For my money, the superficially fantasy oriented world of Lamentation is actually a very distant post-apocalyptic version of our own. More of a post-dystopia, if you will. In this version of our future, a lucky few (the Younger Gods) have fled a devastated earth to terraform the moon, leaving the unfortunate masses behind to pick at the scraps of meat left on the bones of a dying world. And in time, somehow, the surviving people of earth have come out the Churning Wastes and into The Named Lands, an area of the earth that was somehow spared from the worst of the destruction. Why would one part of the earth be exempt from devastation? Inevitably in these kinds of stories, the cataclysm is at the hand of man in some way or another. Whether through an abuse of technology or war, it isn’t a far leap of faith to believe that an unpopulated area of earth might be spared from the destruction that would come with a nuclear war, or some sort of environmental or technological disaster. In my interpretation of Ken Schole’s story, The Named Lands are just that. A protected valley, or previously unsettled or uninhabited forest or area of earth that was able to rejuvenate more quickly and allow habitation once again.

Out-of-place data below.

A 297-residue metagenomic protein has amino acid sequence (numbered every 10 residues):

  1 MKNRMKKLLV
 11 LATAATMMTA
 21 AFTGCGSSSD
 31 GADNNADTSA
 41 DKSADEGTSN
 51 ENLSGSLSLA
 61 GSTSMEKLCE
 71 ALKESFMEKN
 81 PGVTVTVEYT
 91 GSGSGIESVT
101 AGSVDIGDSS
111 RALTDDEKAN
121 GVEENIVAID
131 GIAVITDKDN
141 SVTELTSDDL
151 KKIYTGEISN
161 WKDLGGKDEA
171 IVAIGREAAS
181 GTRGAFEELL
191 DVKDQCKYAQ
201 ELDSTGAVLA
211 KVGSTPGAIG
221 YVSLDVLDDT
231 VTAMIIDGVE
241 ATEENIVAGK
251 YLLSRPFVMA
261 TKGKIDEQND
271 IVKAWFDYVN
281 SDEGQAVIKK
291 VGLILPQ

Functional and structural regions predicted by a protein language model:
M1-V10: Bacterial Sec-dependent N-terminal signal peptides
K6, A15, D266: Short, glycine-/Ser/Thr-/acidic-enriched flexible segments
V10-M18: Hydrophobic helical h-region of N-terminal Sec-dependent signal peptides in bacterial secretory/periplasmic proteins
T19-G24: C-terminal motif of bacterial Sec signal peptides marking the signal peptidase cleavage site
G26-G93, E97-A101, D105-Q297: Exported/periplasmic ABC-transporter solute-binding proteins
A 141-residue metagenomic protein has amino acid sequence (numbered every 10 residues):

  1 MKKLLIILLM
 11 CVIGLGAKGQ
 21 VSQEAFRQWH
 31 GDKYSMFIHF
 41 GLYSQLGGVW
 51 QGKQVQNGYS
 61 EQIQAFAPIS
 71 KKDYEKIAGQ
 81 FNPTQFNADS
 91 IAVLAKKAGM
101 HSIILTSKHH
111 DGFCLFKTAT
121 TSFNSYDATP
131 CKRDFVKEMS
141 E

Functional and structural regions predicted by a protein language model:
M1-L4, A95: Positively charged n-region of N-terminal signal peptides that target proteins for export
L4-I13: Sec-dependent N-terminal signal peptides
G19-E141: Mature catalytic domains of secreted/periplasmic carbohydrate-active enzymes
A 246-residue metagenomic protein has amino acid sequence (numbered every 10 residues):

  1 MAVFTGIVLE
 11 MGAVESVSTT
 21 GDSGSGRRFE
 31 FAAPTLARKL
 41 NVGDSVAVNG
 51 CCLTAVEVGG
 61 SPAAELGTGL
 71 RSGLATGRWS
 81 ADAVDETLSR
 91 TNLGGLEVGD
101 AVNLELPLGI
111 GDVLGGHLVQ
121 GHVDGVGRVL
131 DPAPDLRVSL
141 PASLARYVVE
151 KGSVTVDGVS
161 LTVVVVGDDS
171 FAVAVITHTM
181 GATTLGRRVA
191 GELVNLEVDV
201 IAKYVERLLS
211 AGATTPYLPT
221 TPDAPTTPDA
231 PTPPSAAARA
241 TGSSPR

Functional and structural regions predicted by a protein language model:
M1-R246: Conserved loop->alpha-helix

In any case, it is alluded that a much older civilization than the one we are presented with (perhaps centuries removed from our own) once existed beyond the borders of The Named Lands. The Androfrancines are a pseudo religious order whose precepts are based on scientific and technological data mined from the archaeological remains left behind in the Churning Wastes by the previous society. They are the keepers of the light, and their order is very nearly a perfect clone of modern day Catholicism (without the Jesus part).
The Androfrancines aren’t painted with a very sympathetic brush; that much is clear. They are vaguely accused of hoarding and suppressing the dissemination of knowledge to a public that is perceived by the Androfrancines to be inferior and incapable of handling that knowledge. It is further alluded that Sethbert has brought down Windwir in an attempt to end the tyranny of the order over the rest of the world. In effect, he sees himself as a hero.